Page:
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POPPET
by Mo Hayder
Bantam, March 2013
380 pages
12.99 GBP
ISBN: 0593068165


Buy in the UK | Buy in Canada

At a secure unit in Bristol for the mentally ill, the patients and the staff are being infected by a hallucination, a fear of The Maude, a white ghost with a smooth face that stalks the wards at night, slipping under doors and sitting on the chests of its victims. Two women have died and one man has scooped out his own eyeball, and no one knows why. All they know is there's no explanation for the two sudden deaths, and the night staff are calling in sick because no one wants to be there when it's dark. AJ, the unit's co-ordinator, has begun a love affair with his supervisor Melanie Arrow but still he goes against her wishes and asks for help from the Major Crime Investigation Team.

DI Jack Caffery is distracted. He has a team out searching for the remains of Misty Kitson while her distraught mother Jacqui accuses him of stalling the investigation, both in media interviews and in a Bristol restaurant while he's eating dinner. When AJ contacts him, he's happy to let this investigation too move at AJ's pace as he waits for a chance to return Misty's remains to her grieving mother, knowing as he does where they are.

Then Issac Handel is released from the unit, a patient who killed his parents when he was a child, a pale figure with a smooth face is seen in Melanie's garden and AJ's dog is poisoned. Finally Caffery starts to look into the background of the patients and the staff, and uncovers more secrets kept hidden and dangers left unchecked.

This is the sixth book in the Jack Caffery series and it is different to the others. To begin with, it's written in present tense, which I know can put some readers off but for me makes the action more immediate and the story telling more intimate. With this book, though, it does neither of these things. The writing feels rushed and unfocused, with neither of the two plots gaining any momentum while the narrative slouches along at the same pace as Jack Caffery's investigations.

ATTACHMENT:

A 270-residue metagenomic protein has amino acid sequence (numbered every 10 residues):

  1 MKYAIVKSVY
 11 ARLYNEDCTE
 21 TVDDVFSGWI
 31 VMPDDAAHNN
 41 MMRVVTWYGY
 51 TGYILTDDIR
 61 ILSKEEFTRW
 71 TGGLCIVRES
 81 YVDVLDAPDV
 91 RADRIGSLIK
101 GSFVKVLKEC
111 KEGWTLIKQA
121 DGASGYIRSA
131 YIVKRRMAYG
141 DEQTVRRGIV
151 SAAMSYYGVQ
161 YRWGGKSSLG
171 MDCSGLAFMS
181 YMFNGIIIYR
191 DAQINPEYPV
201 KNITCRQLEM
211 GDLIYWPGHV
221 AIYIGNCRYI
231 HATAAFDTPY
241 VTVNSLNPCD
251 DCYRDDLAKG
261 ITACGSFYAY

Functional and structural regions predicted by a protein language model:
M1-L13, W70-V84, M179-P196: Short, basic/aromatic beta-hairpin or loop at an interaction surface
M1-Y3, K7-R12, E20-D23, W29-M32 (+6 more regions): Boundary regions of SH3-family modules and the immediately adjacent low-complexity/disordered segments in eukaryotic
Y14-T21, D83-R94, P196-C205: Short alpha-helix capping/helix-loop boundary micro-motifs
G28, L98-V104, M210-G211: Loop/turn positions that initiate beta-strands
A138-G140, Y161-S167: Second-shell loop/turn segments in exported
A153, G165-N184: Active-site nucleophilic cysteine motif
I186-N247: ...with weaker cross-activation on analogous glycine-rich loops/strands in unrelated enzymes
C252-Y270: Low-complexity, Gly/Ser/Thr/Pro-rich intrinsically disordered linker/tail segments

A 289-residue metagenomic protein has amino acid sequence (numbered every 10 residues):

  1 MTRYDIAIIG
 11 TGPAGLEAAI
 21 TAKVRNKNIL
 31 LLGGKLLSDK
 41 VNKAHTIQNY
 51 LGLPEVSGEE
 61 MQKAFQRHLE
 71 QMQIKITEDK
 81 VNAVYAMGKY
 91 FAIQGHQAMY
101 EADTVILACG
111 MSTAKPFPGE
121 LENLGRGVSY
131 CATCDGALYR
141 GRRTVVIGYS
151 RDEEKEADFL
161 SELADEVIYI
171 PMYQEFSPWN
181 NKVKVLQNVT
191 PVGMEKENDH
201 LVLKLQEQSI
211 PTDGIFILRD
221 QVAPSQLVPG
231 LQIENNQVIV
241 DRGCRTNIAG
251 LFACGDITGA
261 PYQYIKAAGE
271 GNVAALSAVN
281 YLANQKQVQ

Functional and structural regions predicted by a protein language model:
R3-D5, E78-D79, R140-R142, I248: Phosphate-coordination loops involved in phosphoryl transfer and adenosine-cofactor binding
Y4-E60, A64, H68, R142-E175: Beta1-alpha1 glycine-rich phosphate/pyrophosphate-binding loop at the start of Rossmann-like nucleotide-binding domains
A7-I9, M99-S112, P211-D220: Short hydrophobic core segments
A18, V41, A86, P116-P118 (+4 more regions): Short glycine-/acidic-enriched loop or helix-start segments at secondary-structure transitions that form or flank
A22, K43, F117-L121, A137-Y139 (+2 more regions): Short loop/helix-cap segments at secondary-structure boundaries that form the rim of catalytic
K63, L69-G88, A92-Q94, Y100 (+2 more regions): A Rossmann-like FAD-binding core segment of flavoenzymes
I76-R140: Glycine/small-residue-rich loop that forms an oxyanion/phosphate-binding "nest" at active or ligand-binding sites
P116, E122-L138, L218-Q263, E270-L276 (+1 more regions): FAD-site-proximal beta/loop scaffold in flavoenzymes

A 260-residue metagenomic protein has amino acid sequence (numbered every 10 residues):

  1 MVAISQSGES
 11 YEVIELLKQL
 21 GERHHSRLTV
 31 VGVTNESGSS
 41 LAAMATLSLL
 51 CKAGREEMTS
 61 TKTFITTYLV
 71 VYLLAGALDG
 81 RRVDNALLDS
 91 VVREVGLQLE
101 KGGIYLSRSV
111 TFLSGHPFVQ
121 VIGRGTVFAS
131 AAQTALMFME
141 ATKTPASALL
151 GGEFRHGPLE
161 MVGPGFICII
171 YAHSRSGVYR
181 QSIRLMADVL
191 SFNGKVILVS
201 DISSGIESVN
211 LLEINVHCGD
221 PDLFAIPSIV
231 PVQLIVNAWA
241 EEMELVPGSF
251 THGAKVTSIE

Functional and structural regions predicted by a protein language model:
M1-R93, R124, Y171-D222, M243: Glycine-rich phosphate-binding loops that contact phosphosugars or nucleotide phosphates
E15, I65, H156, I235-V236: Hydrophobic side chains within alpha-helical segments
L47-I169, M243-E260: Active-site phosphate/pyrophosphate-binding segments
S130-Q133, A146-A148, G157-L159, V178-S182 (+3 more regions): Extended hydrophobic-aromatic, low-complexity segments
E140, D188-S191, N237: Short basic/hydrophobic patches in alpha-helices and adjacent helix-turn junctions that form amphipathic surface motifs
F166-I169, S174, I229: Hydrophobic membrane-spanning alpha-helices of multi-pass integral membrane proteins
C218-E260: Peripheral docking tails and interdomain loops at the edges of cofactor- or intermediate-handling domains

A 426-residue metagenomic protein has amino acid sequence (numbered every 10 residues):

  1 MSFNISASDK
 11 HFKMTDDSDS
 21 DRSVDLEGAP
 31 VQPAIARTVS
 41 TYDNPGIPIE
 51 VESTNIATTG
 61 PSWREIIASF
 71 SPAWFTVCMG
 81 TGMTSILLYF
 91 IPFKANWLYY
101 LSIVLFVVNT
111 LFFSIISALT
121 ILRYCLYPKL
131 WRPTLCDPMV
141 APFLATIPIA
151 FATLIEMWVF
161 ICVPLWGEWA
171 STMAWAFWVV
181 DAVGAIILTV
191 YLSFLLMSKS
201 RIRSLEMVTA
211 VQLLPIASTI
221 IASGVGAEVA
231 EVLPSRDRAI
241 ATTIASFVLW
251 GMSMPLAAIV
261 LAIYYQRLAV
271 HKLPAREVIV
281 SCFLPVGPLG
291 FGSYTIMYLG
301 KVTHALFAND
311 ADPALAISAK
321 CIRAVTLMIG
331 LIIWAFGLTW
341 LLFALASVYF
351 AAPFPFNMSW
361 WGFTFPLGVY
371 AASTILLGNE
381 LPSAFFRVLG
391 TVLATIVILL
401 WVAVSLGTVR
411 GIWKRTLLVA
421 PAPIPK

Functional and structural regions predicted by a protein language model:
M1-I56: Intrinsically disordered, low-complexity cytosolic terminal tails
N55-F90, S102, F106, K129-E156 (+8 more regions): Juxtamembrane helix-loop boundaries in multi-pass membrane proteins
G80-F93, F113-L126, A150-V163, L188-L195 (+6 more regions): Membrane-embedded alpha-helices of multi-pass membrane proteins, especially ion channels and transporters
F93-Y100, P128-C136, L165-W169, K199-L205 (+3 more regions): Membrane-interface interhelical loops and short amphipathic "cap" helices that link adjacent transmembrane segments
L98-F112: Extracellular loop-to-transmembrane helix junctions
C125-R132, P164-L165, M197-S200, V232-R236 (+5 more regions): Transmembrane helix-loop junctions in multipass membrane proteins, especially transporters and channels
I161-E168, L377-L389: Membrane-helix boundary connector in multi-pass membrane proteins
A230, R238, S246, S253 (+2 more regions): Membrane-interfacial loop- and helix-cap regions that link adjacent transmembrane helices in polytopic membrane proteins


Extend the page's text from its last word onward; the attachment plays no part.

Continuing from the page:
The book suffers from having two distinct stories to tell, neither of which ever reach a real climax. The strands from the main plot never actually come together, fizzling out in what is a disappointing reveal of the person Hayder refers to as the 'Scoobie villain'. The secondary plot starts in a previous book and presumably ends in the next one, making this too unsatisfying and making the entire novel feel like a stepping stone in a larger story which it is but there isn't enough of a main plot here to make it work as a stand-alone book. For fans of the Jack Caffery series, it's a way to fill the time but newcomers to the books, would be well-advised not to start here.

Madeleine Marsh is an aspiring writer who lives in South West England. She helps run sci-fi conventions and loves modern cinema.

Reviewed by Madeleine Marsh, May 2013

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Contact: Yvonne Klein (ymk@reviewingtheevidence.com)


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